Michael Harding: Country people have no grammar other than intimacy
There was no point explaining that we tell lies all the time. It’s called codding.
“You’re the bull,” the Cavan woman said. Above, Michael Harding in The Field. Photograph: Patrick Redmond
A few weeks ago, the beloved was in Warsaw. In the evenings, the music of a cello on Radio 3 reminded me of her. The cello always draws me into a sublime longing for the beloved. It wraps itself around me on winter evenings, like tress around the house. The cello is a kind of shelter for a lonely soul.
After a few days, I went to Ennis to read from my book. I stayed in an elegant hotel, where I met a big, deep-voiced Cavan woman in the lift.
“What are you doing here?” she wondered.
“Doing a reading,” I replied. “I’m just finished.” As if that explained the two pints of Guinness in my hands.
It was a small lift and there was a petite woman squashed against the wall behind us.
“Where are you going with the drinks?” the Cavan woman wondered.
The truth is that I never take a solitary drink to my room in any hotel because I don’t want people thinking I’m a sad old man drinking alone. But I didn’t tell her that. I just offered a wan smile that I hoped might imply something naughty going on in my de-luxe boudoir.
“Oh, you’re the bull,” the Cavan woman exclaimed, laughing, and making a strange guttural sound as she rubbed up against me.
Of course she was only teasing, referring to my role in the Gaiety two years ago as the Bull McCabe in The Field.
I felt stupid because by insinuating that I had company in my room, I cut myself off from any further possibility of social interaction with her.
The woman in the corner had silver glasses perched on the end of her nose and she looked through them, inspecting her shoes, trying to be invisible in this moment of rustic intimacy between me and my old friend.
And being confined in a small space with a man hailed as a bull didn’t have a positive effect on her.
She’s probably from some large city, I guessed, where strangers don’t do intimacy. But there was no point in trying to explain that country people have no grammar other than intimacy and that we tell each other lies all the time.
It’s called codding.
“This is my floor,” the lady announced suddenly, in a crisp American accent when the lift staggered to a halt on the fourth level.
In fact it was everyone’s floor and we all got out and the Cavan woman winked at me as she marched away down the corridor, and continued to laugh and chant – “You’re the bull!”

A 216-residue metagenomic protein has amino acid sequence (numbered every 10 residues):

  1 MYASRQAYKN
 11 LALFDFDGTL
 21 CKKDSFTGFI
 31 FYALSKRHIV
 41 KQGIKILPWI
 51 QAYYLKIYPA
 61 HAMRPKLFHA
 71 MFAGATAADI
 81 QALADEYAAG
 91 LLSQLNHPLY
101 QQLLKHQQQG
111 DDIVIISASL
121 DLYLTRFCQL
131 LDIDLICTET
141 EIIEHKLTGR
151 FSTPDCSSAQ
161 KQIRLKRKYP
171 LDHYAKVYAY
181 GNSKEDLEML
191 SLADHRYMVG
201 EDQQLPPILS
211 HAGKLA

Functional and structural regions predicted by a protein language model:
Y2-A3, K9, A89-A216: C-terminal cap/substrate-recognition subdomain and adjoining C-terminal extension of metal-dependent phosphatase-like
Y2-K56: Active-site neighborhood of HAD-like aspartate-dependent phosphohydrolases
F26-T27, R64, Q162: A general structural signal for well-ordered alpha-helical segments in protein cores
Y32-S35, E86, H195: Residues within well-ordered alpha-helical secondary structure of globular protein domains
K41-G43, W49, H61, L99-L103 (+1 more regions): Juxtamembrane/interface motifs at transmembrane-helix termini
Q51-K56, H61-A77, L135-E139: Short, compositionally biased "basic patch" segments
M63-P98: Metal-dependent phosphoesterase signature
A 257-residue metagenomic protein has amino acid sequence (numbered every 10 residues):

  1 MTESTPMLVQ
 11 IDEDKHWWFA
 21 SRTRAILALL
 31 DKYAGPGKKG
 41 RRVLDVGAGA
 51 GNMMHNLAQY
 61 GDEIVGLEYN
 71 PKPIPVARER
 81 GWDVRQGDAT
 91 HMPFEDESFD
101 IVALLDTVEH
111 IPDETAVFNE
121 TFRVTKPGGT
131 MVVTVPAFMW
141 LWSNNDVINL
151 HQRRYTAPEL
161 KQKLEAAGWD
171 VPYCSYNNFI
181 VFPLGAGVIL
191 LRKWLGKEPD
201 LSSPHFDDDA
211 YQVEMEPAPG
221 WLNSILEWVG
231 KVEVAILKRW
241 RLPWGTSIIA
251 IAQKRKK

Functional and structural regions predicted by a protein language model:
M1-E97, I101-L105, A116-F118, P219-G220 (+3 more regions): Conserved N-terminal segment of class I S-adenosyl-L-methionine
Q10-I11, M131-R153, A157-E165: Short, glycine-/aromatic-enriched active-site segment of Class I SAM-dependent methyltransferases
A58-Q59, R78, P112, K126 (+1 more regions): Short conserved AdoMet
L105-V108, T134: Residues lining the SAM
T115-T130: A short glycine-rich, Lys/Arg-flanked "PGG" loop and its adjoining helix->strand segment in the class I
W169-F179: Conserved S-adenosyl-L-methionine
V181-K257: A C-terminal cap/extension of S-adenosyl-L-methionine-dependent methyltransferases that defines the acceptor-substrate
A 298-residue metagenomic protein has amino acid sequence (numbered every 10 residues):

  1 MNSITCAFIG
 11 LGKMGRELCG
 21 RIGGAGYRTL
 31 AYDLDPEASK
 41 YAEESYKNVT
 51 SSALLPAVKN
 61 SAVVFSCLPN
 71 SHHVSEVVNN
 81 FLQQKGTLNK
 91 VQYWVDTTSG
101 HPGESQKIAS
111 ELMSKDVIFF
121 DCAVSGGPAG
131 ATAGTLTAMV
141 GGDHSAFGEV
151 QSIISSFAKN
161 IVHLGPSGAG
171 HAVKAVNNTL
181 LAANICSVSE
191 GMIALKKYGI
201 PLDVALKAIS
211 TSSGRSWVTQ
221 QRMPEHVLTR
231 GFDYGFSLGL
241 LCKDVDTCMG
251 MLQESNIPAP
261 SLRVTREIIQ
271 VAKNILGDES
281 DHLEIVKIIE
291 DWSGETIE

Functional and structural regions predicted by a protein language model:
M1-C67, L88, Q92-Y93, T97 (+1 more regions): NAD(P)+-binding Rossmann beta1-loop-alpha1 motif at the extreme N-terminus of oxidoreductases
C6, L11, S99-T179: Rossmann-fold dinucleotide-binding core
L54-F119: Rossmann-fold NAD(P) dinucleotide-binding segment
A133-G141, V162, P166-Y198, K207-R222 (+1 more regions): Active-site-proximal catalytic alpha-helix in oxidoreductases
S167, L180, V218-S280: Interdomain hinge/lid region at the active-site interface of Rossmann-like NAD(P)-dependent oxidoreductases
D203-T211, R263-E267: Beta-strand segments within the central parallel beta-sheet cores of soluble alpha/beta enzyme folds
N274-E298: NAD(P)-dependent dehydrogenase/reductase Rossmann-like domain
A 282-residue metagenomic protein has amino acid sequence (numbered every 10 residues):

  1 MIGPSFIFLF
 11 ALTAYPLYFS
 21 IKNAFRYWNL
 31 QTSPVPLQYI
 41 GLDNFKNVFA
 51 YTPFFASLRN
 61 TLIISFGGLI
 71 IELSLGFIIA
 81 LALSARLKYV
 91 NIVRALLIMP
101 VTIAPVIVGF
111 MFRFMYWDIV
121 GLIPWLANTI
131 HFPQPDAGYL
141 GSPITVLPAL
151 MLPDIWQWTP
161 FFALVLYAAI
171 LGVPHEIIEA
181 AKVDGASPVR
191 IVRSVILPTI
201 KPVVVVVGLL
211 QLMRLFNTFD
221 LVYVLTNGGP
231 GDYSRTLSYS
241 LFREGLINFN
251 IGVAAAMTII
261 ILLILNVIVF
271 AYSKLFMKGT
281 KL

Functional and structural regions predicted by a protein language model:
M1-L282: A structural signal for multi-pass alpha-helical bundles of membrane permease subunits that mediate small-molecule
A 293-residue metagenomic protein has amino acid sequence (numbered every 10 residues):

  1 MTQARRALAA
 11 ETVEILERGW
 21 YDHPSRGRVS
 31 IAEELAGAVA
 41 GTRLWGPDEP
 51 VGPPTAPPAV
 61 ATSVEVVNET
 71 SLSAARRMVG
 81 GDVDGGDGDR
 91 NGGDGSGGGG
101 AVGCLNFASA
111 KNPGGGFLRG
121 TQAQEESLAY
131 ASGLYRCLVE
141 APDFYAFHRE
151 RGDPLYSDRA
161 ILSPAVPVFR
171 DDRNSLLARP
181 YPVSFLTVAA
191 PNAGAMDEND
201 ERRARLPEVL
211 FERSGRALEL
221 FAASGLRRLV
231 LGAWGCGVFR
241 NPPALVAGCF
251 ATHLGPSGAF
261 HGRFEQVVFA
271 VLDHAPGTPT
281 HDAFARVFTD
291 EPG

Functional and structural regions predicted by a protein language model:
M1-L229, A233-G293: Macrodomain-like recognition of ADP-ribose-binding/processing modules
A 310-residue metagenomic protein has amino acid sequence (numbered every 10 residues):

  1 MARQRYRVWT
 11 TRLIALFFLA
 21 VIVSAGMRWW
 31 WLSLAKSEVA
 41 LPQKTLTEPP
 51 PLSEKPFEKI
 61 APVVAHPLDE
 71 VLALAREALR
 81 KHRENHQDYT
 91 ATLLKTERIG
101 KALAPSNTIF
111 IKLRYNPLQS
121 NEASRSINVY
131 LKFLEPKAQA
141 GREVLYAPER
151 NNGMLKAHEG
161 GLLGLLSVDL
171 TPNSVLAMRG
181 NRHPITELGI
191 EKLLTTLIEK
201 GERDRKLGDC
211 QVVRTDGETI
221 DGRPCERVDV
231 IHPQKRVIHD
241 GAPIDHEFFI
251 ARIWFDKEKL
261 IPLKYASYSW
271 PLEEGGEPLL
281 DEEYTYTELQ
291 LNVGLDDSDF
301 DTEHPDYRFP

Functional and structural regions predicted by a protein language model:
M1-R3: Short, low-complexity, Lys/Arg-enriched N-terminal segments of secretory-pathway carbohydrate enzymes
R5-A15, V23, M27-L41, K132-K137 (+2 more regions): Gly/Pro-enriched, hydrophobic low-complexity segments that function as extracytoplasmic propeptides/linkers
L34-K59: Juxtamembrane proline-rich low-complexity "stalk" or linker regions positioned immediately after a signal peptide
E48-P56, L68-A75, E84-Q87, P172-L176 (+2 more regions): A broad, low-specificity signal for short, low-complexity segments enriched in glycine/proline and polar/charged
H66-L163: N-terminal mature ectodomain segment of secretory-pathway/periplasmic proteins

The American lady went in the opposite direction, clopping at a brisk dainty clop towards her room.
Unfortunately, my room was up the American side of the corridor, and I couldn’t help noticing a certain trepidation in her hands as she pushed her keycard into the lock and fled inside her room.
The following morning I went for breakfast, where stiff, starchy linen covered every table and music played in the background.
The only available table was close to the American.
“Am I hearing incorrectly,” she was asking a waitress, slightly horrified, “or is that song about a grave?”
The singer was giving it socks with a doleful intensity that would freeze the milk in anyone’s bowl of cornflakes.
“Yeah,” the waitress said, “that’s called I Am Stretched on your Grave. It’s a love song.”
The American exuded such unease that I decided to forgo a hot breakfast and, after my cornflakes, I guzzled down a cup of lukewarm coffee and left the room.
On my way home I bought six eggs under the counter at a shop.
The sale of free-range eggs is so tangled up in European regulations that the farmer at the top of the hill in Tullycreeve, whose hens still sit up on the chairs in his kitchen, is not properly registered as a seller of free-range eggs so he drops in an occasional harvest to the shop, where they’re kept under the counter for me. No money gets exchanged.
I was making an omelette when the phone rang.
It was the beloved.
She had been trying to get me on Skype. I said I was having an omelette and that I’d open my computer in 10 minutes.
When I got back to the pan, the arse was burned out of the omelette. But I didn’t care. I sat by the fire, found another cello concerto on Spotify, opened my laptop and waited with the quiet joy of a mature husband for his beloved’s face to appear on the screen.